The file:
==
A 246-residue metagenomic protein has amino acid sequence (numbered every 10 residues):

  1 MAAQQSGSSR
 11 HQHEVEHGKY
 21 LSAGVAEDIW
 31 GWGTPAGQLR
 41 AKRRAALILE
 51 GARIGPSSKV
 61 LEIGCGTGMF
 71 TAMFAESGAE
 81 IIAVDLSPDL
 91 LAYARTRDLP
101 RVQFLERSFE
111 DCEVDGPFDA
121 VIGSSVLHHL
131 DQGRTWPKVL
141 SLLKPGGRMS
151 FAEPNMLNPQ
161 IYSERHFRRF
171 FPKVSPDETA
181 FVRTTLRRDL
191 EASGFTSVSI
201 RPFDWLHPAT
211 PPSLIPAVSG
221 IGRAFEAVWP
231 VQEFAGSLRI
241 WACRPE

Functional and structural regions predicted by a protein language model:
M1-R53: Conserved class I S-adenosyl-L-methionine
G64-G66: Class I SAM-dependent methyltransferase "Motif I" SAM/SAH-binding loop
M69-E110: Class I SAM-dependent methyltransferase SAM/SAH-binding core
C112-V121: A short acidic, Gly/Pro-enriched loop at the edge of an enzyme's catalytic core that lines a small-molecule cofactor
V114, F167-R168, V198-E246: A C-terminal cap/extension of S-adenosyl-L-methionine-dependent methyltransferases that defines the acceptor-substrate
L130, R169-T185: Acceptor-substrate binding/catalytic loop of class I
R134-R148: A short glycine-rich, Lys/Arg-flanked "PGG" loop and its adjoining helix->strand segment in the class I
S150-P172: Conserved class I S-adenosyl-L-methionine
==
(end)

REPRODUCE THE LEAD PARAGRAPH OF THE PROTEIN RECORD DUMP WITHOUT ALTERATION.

A 246-residue metagenomic protein has amino acid sequence (numbered every 10 residues):